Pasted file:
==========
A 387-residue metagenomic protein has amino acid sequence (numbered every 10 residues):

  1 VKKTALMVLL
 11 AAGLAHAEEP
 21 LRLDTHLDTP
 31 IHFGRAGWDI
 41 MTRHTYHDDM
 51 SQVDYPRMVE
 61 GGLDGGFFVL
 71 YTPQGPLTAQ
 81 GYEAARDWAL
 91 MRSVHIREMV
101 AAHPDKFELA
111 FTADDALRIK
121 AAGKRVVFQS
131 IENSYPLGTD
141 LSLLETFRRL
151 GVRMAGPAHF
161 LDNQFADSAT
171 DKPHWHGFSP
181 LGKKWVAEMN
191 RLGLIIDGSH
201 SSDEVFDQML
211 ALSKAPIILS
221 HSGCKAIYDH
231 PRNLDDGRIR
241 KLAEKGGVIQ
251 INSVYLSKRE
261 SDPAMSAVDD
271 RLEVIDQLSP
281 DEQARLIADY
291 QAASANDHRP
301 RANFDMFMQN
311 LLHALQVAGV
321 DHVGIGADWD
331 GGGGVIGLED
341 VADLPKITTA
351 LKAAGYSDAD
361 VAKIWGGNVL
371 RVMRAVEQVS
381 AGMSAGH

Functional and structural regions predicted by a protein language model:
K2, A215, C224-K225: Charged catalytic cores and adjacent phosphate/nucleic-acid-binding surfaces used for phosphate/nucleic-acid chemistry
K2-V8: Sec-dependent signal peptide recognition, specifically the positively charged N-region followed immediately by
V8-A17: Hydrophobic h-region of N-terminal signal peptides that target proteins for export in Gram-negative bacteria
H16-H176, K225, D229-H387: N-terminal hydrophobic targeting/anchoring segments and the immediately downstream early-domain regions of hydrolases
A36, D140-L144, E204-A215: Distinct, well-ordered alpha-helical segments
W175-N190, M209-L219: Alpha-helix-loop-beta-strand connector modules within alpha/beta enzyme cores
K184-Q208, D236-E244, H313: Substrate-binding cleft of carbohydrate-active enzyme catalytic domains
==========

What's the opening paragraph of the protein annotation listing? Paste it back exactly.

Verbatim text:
A 387-residue metagenomic protein has amino acid sequence (numbered every 10 residues):